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Mediators of Inflammation
Volume 2016 (2016), Article ID 6985903, 8 pages
Research Article

Differential Expression of Inflammation-Related Genes in Children with Down Syndrome

1Unit of Research in Genetics and Molecular Biology (UPGEM), Department of Molecular Biology, Medical School of São José do Rio Preto (FAMERP), 15090-000 São José do Rio Preto, SP, Brazil
2Department of Genetics, Ribeirão Preto Medical School, University of São Paulo, Ribeirão Preto, SP, Brazil
3Center for Medical Genomics at HCFMRP/USP, Ribeirão Preto, SP, Brazil
4Regional Blood of Ribeirão Preto at HCFMRP/USP, Ribeirão Preto, SP, Brazil
5Institute of Bioinformatics and Biotechnology (2bio), Ribeirão Preto, SP, Brazil
6Metrópole Digital Institute (IMD), UFRN, Natal, RN, Brazil

Received 9 March 2016; Accepted 5 April 2016

Academic Editor: Ulrich Eisel

Copyright © 2016 Cláudia Regina Santos Silva et al. This is an open access article distributed under the Creative Commons Attribution License, which permits unrestricted use, distribution, and reproduction in any medium, provided the original work is properly cited.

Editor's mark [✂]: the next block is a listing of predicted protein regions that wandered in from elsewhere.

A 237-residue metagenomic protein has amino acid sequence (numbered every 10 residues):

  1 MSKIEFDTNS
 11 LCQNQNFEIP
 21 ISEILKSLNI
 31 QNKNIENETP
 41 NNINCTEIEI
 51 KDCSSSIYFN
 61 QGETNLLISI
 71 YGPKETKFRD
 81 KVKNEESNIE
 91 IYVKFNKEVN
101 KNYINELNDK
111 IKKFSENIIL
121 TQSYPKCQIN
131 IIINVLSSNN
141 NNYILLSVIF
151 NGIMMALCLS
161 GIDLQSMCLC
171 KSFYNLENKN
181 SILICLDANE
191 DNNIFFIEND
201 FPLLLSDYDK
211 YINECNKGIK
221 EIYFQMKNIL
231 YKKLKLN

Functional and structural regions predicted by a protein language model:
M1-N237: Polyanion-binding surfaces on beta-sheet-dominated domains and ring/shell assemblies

Objective. The aim of the study was to investigate the expression patterns of a specific set of genes involved in the inflammation process in children with Down Syndrome (DS) and children without the syndrome (control group) to identify differences that may be related to the immune abnormalities observed in DS individuals. Method. RNA samples were obtained from peripheral blood, and gene expression was quantified using the TaqMan® Array Plate Human Inflammation Kit, which facilitated the investigation into 92 inflammation-related genes and four reference genes using real-time polymerase chain reaction (qPCR). Results. Twenty genes showed differential expression in children with DS; 12 were overexpressed (PLA2G2D, CACNA1D, ALOX12, VCAM1, ICAM1, PLCD1, ADRB1, HTR3A, PDE4C, CASP1, PLA2G5, and PLCB4), and eight were underexpressed (LTA4H, BDKRB1, ADRB2, CD40LG, ITGAM, TNFRSF1B, ITGB1, and TBXAS1). After statistically correcting for the false discovery rate, only the genes BDKRB1 and LTA4H showed differential expression, and both were underexpressed within the DS group. Conclusion. DS children showed differential expression of inflammation-related genes that were not located on chromosome 21 compared with children without DS. The BDKRB1 and LTA4H genes may differentiate the case and control groups based on the inflammatory response, which plays an important role in DS pathogenesis.